The Department of Agriculture (DA) has emphasized that under the Aquino administration, the government has not only focused on increasing rice production to achieve food security—it has also prioritized production and consumption of other food staples that are eaten in combination with rice.
Under its Food Staples Sufficiency Program (FSSP), the DA has equally focused on increased productivity for white corn, cassava, sweet potato (camote), adlai and plantain (saba banana), thereby improving access of Filipinos to affordable staples, besides rice. The Department has also extensively campaigned for responsible rice consumption and the substitution of rice with other staple carbohydrate sources such as white corn grits and adlai.
With better productivity, the DA expects increased incomes of small farmers and farm workers, addressing food security and poverty among staples producers.
With the FSSP and other complementary programs, the country has enjoyed a historical best in palay production, reaching a national production all-time high of 18.97 million metric tons in 2014.
And while rice production has improved, the DA-Bureau of Agricultural Statistics (now part of the Philippine Statistics Authority) reported that per capita consumption of rice has decreased by about 11 percent from 128 kilogram per person per year in 2008 to 114.26 kilograms per person per year in 2012.
In 2013, the Philippines was also cited by the United States Department of Agriculture as the world’s fastest-growing rice producer. This enabled the country to achieve a 96.8 percent sufficiency level from 81.2 percent in 2010, when the country had the distinction of being the world’s largest rice importer.
With increased production, the price of rice has become more resistant to inflation. For the 2010−2014 period, rice had registered an average of 3.7 percent inflation rate, lower than the 4.6 percent increase in food prices and the country’s overall inflation rate. This has come with the decline in the National Food Authority’s debt from Php175 billion in 2010 to Php155 billion in 2013.
Corn production, on the other hand, has also registered a consistent increase over the last four years. With the growth trajectory, the DA predicts that corn production may even surpass the historic-high 2012 production of 7.407 million metric tons.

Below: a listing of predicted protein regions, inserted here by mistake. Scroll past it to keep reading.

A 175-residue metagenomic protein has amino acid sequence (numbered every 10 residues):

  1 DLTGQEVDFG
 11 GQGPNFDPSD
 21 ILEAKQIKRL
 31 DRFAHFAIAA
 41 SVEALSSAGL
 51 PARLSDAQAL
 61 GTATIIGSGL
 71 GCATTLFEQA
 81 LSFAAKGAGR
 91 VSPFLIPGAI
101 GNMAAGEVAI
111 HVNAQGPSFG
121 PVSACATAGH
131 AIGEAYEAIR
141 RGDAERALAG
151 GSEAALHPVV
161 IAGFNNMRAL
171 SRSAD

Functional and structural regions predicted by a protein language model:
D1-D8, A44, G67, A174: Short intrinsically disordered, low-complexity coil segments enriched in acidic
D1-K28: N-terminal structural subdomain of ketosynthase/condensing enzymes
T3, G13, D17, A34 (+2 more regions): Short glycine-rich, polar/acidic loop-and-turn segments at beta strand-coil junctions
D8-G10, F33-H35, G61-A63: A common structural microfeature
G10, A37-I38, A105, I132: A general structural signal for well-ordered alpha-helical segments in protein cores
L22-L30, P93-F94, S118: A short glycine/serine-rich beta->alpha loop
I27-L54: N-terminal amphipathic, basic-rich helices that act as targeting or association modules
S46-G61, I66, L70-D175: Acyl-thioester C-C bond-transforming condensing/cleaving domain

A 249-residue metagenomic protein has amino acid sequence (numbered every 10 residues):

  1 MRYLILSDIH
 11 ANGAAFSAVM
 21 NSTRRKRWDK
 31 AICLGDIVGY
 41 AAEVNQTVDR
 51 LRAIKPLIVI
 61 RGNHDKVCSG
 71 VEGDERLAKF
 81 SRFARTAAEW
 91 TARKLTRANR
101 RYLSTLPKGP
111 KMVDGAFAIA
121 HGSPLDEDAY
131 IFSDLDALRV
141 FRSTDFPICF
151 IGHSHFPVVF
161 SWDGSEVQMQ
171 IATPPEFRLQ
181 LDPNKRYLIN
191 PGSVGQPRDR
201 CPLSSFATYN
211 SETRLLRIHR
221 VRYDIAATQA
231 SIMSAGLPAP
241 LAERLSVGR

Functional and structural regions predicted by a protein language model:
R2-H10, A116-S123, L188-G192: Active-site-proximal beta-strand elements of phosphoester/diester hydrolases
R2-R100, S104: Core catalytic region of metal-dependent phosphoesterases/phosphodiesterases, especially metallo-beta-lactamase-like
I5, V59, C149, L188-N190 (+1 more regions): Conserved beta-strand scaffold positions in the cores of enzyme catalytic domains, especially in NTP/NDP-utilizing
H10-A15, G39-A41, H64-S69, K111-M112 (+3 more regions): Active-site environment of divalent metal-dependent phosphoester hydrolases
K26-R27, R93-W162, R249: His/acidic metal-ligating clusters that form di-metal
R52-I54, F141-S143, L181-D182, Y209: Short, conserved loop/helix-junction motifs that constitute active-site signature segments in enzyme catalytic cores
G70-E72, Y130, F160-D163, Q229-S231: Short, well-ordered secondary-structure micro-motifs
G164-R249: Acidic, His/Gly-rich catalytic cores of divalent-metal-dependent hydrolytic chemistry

Gawad Saka 2014 Outstanding Corn Farmer Eulogio ‘Toti” Cabiles from San Manuel, Tarlac said that farmers like him have improved their yield and income with the DA’s continuous assistance, from irrigation to proper application of fertilizers and use of seeds suitable to their locality, among others.
“For the last four years, we have maintained a steady production growth trajectory, and we expect this to be sustained even after our term,” DA Secretary Proceso Alcala said.
Secretary Alcala attributes these achievements with reforms in the agency. He recalled that in 2010, the Aquino administration inherited a Department of Agriculture under investigation for anomalous mass procurement of fertilizers and seeds.
“With the administration’s good governance platform, we eliminated bulk procurement of farm inputs that has caused widespread skepticism on the government. Instead, we enshrined farmers’ choice in the selection of agriculture suppliers and rolled out the Food Staples Sufficiency Program as a comprehensive strategy for enhanced agricultural productivity, particularly on staples,” Alcala said.
The Secretary added that under the principle of accountability, the DA has carefully crafted responsive programs such as the FSSP to ensure that public funds are efficiently spent to realize two important goals of agricultural development—food security and reduction of rural poverty. “But the success of these programs would not have been possible without the strengthened participation and support of agriculture stakeholders, whose trust in the government has been restored as they experience reforms,” Secretary Alcala said. (Jan P. Dacumos, DA-AFID)
Posted By: Lynne Pingoy